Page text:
We do leather, textiles, ceramics, woods and good coffee. There are people that want to launch a product of coffee accessories. That’s saturated but if you can come down on our trips, we take people to these co-ops that are all organic co-ops of local artisans. It’s all coffee that’s cupping out at 90, some of the best coffee in the world. They’re like, “I figured it out.” Instead of selling on Amazon, let’s set up a click funnel campaign. All those products that I want to sell from China, the French presses and all that stuff, I’ll start bundling it with this amazing coffee that tells us a story about this organic co-op that’s run by these families. I’ll do Instagram pictures of the families and not even the coffee.

I’m going to sell more French presses. People’s minds are getting blown. Part of it is going out and experiencing but then people do come in and they say, “Tim, I’ve got this product line of office accessories and everything that I sell is from China and I’m getting beat up on price,” or “Tim, I’ve looked at twenty products on Helium 10 or Jungle Scout and they’re all saturated.” I’ll say, “Do you want to sell those products?” They’ll say, “Yeah,” and I’ll say, “Buy one of each and put it in your suitcase.” We go down there, when we meet with these artisans and introduce our clients to the artisans. Not only are we getting to see what they do and getting this immersive experience but we’re literally opening up suitcases and going, “Can you make this?”

They’re picking up this thing and they’re going, “This is garbage. I can make this better.” What we’re doing is we’re taking data and we’re taking analytics of those saturated items. Let’s say there’s a men’s iPad sleeves made of cheap leather from China. It’s selling for $14.99 but it’s got 500 reviews. The size is perfect and the shape is perfect, everybody loves it. Buy one of those things, let’s take it down to two or three artisans and let them look at it. Touch and feel the leather that you want and let’s literally reverse engineer that thing, assuming it’s not patented or something but make it in a lot nicer leather. Let’s tell the story of the artisans, the producers. If you want something cool to do, throw on some tag. “Every one of these that you sell, we’re actually going to give $30 a month to a family in the community where these artisans live to put their kids through school for a year,” adding those stuff.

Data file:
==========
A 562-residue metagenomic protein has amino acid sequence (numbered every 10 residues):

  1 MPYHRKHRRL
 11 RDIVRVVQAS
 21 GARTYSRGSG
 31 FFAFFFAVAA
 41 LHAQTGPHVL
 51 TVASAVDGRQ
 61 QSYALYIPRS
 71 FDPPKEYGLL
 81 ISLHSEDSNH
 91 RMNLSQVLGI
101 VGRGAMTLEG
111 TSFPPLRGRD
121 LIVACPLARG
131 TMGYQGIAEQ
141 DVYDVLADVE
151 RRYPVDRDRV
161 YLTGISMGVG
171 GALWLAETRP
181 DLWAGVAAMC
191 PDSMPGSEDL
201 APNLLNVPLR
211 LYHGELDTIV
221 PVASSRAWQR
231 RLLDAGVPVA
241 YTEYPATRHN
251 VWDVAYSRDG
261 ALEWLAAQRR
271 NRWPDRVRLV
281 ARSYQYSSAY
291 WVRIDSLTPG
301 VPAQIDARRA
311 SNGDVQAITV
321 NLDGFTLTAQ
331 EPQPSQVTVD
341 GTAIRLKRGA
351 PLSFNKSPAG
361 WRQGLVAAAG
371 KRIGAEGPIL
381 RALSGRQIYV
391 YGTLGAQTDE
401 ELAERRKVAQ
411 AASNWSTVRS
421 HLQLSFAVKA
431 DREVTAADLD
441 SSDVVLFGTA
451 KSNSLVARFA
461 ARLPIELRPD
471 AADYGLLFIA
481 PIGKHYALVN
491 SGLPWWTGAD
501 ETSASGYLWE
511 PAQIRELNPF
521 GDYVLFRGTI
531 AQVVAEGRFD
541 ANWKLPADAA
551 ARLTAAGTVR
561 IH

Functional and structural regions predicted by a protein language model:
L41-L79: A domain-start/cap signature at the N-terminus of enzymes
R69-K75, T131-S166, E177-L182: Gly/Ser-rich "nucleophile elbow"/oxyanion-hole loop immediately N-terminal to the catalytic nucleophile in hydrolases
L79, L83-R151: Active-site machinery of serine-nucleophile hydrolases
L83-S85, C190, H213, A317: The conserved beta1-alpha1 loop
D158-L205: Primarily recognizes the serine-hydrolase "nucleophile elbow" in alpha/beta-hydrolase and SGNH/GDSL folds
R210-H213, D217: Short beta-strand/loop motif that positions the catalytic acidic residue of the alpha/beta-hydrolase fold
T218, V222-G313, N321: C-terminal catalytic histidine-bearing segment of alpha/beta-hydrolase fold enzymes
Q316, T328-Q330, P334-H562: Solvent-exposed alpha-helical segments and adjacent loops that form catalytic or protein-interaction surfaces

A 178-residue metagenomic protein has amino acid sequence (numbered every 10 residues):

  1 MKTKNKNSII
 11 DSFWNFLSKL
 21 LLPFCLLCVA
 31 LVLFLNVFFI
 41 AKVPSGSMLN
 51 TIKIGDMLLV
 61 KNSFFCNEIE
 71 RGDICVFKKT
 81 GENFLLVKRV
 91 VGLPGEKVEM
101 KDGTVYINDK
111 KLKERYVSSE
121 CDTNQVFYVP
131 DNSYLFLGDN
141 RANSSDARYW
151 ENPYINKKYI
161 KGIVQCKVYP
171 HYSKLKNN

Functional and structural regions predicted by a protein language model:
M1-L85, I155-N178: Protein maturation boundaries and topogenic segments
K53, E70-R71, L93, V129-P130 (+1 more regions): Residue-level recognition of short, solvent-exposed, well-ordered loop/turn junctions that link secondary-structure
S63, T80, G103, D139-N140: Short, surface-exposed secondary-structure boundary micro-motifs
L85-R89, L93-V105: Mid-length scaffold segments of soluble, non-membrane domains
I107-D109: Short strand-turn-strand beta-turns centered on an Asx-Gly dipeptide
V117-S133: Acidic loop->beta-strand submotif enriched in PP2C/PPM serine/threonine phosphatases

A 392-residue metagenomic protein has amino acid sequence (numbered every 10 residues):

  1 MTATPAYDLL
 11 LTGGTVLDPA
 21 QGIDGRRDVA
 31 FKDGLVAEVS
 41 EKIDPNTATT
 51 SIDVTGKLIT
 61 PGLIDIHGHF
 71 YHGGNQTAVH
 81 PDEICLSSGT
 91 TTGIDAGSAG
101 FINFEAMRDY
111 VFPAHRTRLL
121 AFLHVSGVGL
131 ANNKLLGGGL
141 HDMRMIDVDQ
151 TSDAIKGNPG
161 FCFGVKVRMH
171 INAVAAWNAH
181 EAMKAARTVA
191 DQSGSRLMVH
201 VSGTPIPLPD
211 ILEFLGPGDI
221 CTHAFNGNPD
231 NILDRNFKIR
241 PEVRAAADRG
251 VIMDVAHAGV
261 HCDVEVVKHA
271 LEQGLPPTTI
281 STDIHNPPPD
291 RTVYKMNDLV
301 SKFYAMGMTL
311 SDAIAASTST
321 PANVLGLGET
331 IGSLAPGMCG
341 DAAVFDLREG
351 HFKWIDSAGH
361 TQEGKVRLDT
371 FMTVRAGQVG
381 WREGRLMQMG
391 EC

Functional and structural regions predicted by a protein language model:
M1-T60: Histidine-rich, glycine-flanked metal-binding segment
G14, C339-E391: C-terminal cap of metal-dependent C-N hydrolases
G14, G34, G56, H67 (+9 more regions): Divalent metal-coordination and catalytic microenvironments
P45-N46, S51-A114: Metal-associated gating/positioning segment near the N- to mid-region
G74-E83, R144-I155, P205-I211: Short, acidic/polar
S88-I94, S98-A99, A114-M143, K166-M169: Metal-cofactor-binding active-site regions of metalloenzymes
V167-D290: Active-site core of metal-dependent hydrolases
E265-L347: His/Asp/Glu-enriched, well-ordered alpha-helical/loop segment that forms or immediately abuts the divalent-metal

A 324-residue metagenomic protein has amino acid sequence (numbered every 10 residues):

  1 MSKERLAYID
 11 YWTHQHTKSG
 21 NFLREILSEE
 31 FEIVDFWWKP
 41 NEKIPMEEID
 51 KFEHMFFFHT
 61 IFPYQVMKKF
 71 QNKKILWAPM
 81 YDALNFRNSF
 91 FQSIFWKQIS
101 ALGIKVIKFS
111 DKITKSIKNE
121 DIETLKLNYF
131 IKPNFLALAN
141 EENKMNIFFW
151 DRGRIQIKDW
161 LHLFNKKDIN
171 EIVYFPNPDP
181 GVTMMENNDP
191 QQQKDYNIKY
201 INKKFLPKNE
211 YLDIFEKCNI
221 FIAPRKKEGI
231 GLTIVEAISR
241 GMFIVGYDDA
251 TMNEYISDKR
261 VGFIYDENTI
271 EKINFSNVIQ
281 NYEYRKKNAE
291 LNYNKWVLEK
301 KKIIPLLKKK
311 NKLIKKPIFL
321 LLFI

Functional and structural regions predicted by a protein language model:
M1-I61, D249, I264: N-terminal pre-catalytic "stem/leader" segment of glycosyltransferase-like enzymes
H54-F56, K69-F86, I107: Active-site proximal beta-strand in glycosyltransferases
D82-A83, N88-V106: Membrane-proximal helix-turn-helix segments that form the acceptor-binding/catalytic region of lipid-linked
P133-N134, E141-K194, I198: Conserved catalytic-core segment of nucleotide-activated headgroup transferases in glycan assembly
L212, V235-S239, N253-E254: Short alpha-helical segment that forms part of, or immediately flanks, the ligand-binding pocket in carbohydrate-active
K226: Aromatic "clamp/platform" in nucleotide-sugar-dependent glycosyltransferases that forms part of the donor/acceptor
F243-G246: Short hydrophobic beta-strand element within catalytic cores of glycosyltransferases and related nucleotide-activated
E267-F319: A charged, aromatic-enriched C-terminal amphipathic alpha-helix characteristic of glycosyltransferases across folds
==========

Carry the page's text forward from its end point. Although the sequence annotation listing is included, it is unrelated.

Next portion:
You’re not selling a product, you’re selling a brand. You’re not worried about selling a product on an ad. When I speak to these conferences, I pull up a slide and on one side is a woman weaving this awesome back strap weaved cotton and she’s looking at the camera smiling. The other side of the slide is a purse. The purse is made by her of the same fabric and I pop the slide up and I don’t say anything. I sit there for about fifteen seconds and I look at everybody in the crowd and I say, “What have you been staring at for fifteen seconds?” They’re staring at her, they’re staring at the woman who is smiling that’s making the stuff. Stop trying to sell a generic product, create a unique product with a unique story and it sells itself. That’s when everything went nuts for us. We figured out there’s an unlimited supply of product ideas.

There should be, “Thank you for saying that because that’s how I feel.” People are like, “I can’t find anything.” I’m like, “You’re not looking hard enough.”

PLH 107 | Alternative Sourcing

Alternative Sourcing: If you put all your eggs in one basket and one product that doesn’t work, you’re hosed.


You’re looking the wrong way and maybe you’re looking in a way that you’ve been taught that is not accurate. Maybe you’re not stupid but you’re a little naïve. I’ve done it too. I’ve beaten my head against the wall and I’ve still got pallets of stupid car hammers stuck in a pallet somewhere. I get it, I understand it. We figured out that we can access amazing products elsewhere. They’re a little bit of a limited catalog. On our sourcing retreats, we take people down there. We take them down to the largest market in Central America. It’s thousands of vendors and a lot of them are honestly selling a lot of the same things for tourists to buy. We go down there and there are a lot of ideas that are generated because there are some unique items down there.

Most of what we do is we walk around and say, “Do you see this product that’s made of this fabric?” Go back to Amazon and find a woman’s accessory that’s selling well and let’s put it in this fabric and they’re like, “I get it.” The options become endless. When you use data to back that up, you don’t have to guess. I understand that it’s scary standing on a cliff thinking about jumping into the water when you don’t know how deep the water is. I get that. Designing a new product, designing a new variation of a product and launching a new product on the new platform is scary if you don’t know how deep the water is.